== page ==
Home Healing & Spirituality
By MARTIN VENGADESAN, The Star, November 18, 2007
A rather eccentric former hippie discovers the secret to wellbeing in an ancient Tibetan practice.
Kuala Lumpur, Malaysia -- WINFRIED Rode is an interesting individual. When you meet him, the 58-year old will strike you as some sort of David Carradine wannabe (remember Kung Fu: The Legend Continues?). His long greying hair is tied in a ponytail and he’s dressed in the robes of a Tibetan monk.
<< Rode uses bowls that emit different frequencies to correct ‘imbalances’ in his patients.
His weapon of choice, however, is neither the kung fu kick or the fortune cookie philosophy. Rode is a practitioner of the ancient art of using Tibetan bowls for healing and the self-styled “Tibetan singing bowl master” was in town earlier this month to conduct a series of therapy sessions at The Spa at the Mandarin Oriental hotel in Kuala Lumpur.
In an interview, I learn about the life of this fascinating man who is now making a living reviving a little known art that was practised by ancient Tibetan Buddhists.
“I was a German hippie who left my native town of Dortmund to search for something in the mid 1970s,” he recalls, with a pronounced stutter. “I had studied Classical Greek and Roman philosophy in search of answers, but like many of my generation, my search led to India, and eventually I met a group of Tibetan exiles in Dharamsala.”
“There were many monks studying under the Dalai Lama, whom I eventually met, and became a disciple of. I knew that I had experienced healing when I met the monks, and that my search had ended.
“There was a lot of unhappiness in my childhood and young adulthood partly because of my speech impediment, but finally through karmic intent I found my home. In the late (19)70s I became a Buddhist monk.”
However Rode’s interesting life journey had a few more interesting twists to take. He left the monkhood in the early 1980s and married a German doctor working in India.
The couple, who separated five years ago, have two children (one of whom has followed in Rode’s footsteps by becoming a monk) and two grandchildren.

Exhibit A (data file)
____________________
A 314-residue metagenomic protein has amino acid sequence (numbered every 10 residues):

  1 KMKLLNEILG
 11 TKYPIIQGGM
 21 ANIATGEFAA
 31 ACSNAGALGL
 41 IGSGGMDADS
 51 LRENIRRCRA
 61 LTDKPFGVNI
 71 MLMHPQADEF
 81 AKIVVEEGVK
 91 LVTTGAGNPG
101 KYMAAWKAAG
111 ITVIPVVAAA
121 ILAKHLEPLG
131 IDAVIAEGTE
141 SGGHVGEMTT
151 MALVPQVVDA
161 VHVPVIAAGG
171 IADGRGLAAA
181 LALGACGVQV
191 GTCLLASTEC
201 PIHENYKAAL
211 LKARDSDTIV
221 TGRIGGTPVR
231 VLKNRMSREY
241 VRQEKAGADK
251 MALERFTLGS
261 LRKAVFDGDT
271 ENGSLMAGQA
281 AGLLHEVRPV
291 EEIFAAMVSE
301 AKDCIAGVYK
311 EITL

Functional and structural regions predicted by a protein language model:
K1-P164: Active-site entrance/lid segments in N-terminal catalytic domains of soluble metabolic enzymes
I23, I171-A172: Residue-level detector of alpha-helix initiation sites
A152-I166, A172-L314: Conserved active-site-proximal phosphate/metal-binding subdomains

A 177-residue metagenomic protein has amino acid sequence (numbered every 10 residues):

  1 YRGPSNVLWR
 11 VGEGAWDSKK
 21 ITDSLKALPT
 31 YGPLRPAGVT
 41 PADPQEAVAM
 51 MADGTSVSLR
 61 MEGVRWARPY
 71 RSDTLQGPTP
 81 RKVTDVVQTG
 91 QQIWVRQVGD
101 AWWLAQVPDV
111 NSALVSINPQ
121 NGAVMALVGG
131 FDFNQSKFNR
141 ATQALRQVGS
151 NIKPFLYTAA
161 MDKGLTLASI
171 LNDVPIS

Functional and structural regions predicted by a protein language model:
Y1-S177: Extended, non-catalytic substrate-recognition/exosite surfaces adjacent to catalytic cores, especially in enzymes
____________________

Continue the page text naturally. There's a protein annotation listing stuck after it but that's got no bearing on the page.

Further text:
In the early 1990s, Rode found himself a singing bowl teacher in Nepal and after years of studying the ancient art, he became a fulltime practitioner in 2002.
While Rode does find it hard transporting his arsenal of bowls (he uses about a dozen bowls for each healing session), he now juggles his time between his base in Koh Samui, Thailand, and a home in Landsberg, Germany. Amazingly, he is also a seasonal theatre director in Germany!
“I don’t see a conflict between the various aspects of my life,’’ he says. “I now travel a lot with my work as a therapist, and I basically see it as my life’s work to bring people inner peace.”
Although what Rode practises may be centuries old, but surely there are some who dismiss it as mumbo-jumbo?
“Yes some call me a crazy yogi, but I believe that sound and light are universal. There are scientific explanations for why certain frequencies (emitted by the different bowls) provoke a better reaction in some people.
“The racing of the pulse, the perception of a colour ... this is all scientific information that enables me to make a diagnosis.”
“Besides there have been so many positive responses to my therapy that I don’t question the value of it.”
So what does a healing session involve?
Rode asked me to first allow myself to be blindfolded and then lie face down on a table in the Spa. He doesn’t speak much but his voice is soothing. He then strikes a series of metal bowls of different shapes and timbres while focussing on certain parts of my body and asking me to visualise a coloured ball of light.
According to Rode, these bowls, which are made of seven precious metals (including iron, lead, silver, gold, mercury and copper) have different frequencies that resonate with certain points of our body. The Buddhist Tantric system teaches that there are five chakras (energy points) in the body.
The first is located near the pubic bone and this correlates to the colour green and has a positive quality of generosity and a negative emotion of greed; the second lies 3cm below the navel and correlates to the colour orange and has a positive quality of wisdom and a negative emotion of ignorance; the third is the heart which correlates to the colour blue and has a positive quality of loving kindness and a negative emotion of jealousy and anger; the fourth is at the throat and correlates to the colour red and has a positive quality of peace and humility and a negative emotion of pride.
The last is the crown (top of the skull) which correlates to the colour white and has a positive quality of compassion and a negative emotion of distraction and desire.
By Rode’s reading, my inability to picture green and white indicated confusion which arose out of greed. I apparently also responded very stiffly to the treatment, leading him to deem me among the top 10% of patients he has treated who lead stressful and cluttered lives.
He also said that I had a good heart, but was now caught in a situation where I had to make judgements that were against my nature!
I must admit it felt rather surreal given some of my predicaments, and I was pondering how much of his “reading of my body” made sense, or if it was simply general enough to apply to anyone. Rode’s explanation that “bones are the best lie-detector” was rather eerie when he hit the nail on the head by saying I had sleeping problems since I was a child.
Rode’s final “solution” was that someone like me required at least three further sessions and had to be able to visualise a protective light blue colouring. Apparently, my life would be a lot easier if I listened to classical music in D minor!